The concepts of optimism and pessimism concern people's expectations for the future. These concepts
have ties to centuries of folk wisdom and also to a class of psychological theories of motivation, called expectancy-value theories. Such
theories suggest a logical basis for some of the ways in which optimism and pessimism influence people's behavior and emotions.
Expectancy-value models begin with the idea
that behavior is aimed at attaining desired goals (Carver
& Scheier, 1998).
Goals are actions, end-states, or values
that people see as being either desirable or undesirable.
People try to fit their behavior to what they see as desirable.
They try to stay away from what they see as undesirable. According
to this theoretical orientation, unless there is a valued
goal, no action occurs. The other core concept is expectancies:
a sense of confidence or doubt about attaining the goal. If
a person lacks confidence, again there is no action. Only
if they have enough confidence do people engage (and remain
engaged) in goal-directed effort. These ideas apply to specific
values and focused confidence; they also apply to optimism
and pessimism (Scheier,
Carver, & Bridges, 2001). In the latter case, the
sense of "confidence" versus doubt is simply broader in its
From these principles come many predictions about optimists
and pessimists. When confronting a challenge, optimists should
be confident and persistent, even if progress is difficult
and slow. Pessimists should be more doubtful and hesitant.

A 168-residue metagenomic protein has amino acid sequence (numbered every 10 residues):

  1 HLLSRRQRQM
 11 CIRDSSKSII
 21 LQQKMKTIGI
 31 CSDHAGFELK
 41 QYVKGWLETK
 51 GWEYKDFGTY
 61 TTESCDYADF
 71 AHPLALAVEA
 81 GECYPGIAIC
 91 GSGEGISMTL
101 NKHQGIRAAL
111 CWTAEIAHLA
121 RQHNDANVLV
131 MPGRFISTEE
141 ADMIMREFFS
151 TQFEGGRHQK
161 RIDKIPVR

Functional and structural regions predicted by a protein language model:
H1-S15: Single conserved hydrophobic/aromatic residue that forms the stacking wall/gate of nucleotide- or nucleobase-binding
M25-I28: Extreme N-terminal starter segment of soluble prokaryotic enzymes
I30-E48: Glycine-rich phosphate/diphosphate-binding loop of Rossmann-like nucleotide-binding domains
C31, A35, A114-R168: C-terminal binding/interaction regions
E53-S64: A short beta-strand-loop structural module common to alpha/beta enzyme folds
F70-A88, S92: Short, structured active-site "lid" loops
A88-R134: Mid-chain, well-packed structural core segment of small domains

Adversity should even exaggerate this difference. Optimists
believe adversity can be handled successfully, pessimists
expect disaster. This can lead to differences in such domains
as actions relating to health risks, taking precautions in
risky circumstances, and persistence in trying to overcome
health threats. It can also lead to differences in what coping
responses people deploy when confronting a threat such as
a cancer diagnosis (Carver
et al., 1993; Stanton
& Snider, 1993).
Behavioral responses are important, but behavior is not the
only response when people confront adversity. People also
experience emotions in such situations. Difficulties elicit
many feelings, feelings reflecting both distress and challenge.
The balance among such feelings differs between optimists
and pessimists. Because optimists expect good outcomes,
they are likely to experience a more positive mix of feelings.
Because pessimists expect bad outcomes, they
should experience more negative feelings-anxiety, sadness,
and despair. A good deal of research has found evidence of
such emotional differences (see Scheier
et al., 2001).
There is even evidence linking pessimism to cancer survival
et al., 1996), though
the reason for the association is far from clear. Patients
diagnosed with recurrent cancer were followed for 8 months,
by which time approximately one-third had died. Earlier all
had completed a measure of pessimism. Controlling for site
of cancer and symptoms at baseline, persons with a pessimistic
orientation were less likely to be alive at the 8-month follow-up.